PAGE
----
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'Schoolyard games of chase can't be banned', judge rules as girl loses €38k injury case


Natalija Saveljeva

Natalija Saveljeva

Natalija Saveljeva

Games of chase in schoolyards throughout the country could not be prohibited, the President of the Circuit Civil Court, Mr Justice Raymond Groarke, has ruled.

"I just cannot accept the proposition that they should," he told barrister Adrianne Fields, who successfully defended a €38,000 damages claim taken against a school on behalf of a six-year-old pupil who suffered a broken arm.

Veronika Trjasunova, now aged 13, sued Guardian Angels National School, Newtownpark Avenue, Blackrock, Co Dublin, through her mother, Natalija Saveljeva.


She had sued the school on the basis that its staff had been negligent in having failed to stop a game of chase, in which Veronika was engaged during a lunch break in the hard- surfaced schoolyard in April 2010.

Ms Fields had lodged a full defence denying negligence or breach of duty by the school.

She told the court that the allegation that staff had failed in the exercise of care and supervision was specifically denied.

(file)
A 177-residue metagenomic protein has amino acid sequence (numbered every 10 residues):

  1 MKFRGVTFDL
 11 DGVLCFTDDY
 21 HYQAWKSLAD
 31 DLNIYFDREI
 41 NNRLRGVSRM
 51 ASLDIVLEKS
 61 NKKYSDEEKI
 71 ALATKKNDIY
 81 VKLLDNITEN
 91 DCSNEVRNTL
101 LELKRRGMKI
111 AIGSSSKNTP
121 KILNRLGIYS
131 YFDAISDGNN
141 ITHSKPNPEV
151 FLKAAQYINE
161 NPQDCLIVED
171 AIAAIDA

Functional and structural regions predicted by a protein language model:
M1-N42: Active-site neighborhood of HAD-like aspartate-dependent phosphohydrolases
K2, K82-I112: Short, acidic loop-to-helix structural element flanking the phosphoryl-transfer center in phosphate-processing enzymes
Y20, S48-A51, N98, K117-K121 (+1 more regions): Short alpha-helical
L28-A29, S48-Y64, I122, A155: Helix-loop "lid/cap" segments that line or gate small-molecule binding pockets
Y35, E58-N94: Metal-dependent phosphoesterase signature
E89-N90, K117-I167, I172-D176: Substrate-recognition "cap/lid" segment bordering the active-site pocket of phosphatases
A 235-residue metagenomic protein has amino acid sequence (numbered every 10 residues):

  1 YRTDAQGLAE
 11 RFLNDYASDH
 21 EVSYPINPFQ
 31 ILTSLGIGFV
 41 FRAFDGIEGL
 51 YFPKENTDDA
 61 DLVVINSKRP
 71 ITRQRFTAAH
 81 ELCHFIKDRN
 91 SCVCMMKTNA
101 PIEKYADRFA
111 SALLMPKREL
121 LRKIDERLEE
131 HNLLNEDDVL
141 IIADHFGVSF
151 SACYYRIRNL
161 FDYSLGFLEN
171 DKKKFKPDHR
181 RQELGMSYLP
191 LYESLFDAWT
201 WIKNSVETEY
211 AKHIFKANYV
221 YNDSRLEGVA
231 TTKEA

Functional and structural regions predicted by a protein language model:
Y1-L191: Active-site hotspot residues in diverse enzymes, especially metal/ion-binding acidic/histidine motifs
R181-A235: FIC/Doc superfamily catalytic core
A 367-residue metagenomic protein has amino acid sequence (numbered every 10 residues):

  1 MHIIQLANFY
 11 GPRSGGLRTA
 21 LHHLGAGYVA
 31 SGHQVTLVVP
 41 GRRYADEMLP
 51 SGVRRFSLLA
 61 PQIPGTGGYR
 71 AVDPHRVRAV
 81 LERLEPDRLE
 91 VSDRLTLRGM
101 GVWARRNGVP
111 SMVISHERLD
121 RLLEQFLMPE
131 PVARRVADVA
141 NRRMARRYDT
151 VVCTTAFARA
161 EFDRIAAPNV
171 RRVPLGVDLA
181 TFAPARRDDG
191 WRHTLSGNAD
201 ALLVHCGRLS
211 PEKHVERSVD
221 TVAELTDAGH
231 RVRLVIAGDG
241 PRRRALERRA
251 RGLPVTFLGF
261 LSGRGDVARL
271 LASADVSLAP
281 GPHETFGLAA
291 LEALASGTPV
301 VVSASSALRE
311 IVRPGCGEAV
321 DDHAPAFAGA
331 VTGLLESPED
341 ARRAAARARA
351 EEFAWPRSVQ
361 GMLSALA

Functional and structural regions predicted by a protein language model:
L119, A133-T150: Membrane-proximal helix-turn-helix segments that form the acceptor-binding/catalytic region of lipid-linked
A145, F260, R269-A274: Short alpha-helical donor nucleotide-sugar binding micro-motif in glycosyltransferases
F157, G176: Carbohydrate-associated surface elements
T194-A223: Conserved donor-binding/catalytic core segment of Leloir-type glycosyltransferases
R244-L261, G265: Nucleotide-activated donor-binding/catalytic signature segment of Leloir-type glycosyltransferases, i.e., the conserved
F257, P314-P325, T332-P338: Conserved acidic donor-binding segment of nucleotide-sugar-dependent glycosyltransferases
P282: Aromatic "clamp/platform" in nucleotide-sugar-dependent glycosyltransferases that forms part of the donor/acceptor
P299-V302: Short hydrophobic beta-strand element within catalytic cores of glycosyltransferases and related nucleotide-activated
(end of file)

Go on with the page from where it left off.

The judge heard that Veronika had been taking part in a game of chase with other children and had fallen, breaking her left arm.

Other children had fallen on top of her following her fall.

Veronika's legal team had alleged the school did not have adequate numbers of staff in the schoolyard to supervise between 100 and 150 children engaged in different play activities and had failed to intervene and stop the game.

The judge, dismissing the claim against the school, said it was physically impossible to stop young children chasing one another in a schoolyard.

Veronika had been engaged in the game with other children and, when she fell, these other children had fallen on top of her.

Falling to the ground had not been part of the game.


"She was engaged in a game of chase, pure and simple," the judge said.

"And, while it is most regrettable that she became unbalanced and fell, this was simply an old-fashioned accident and I fail to see any liability on the part of the school for that accident."

Dismissing Veronika's claim, the judge said he believed that no prudent, responsible and reasonable parent would have prohibited the game of chase that had been taking place in the schoolyard on the day in question.

The school did not seek an order for costs against the girl's mother.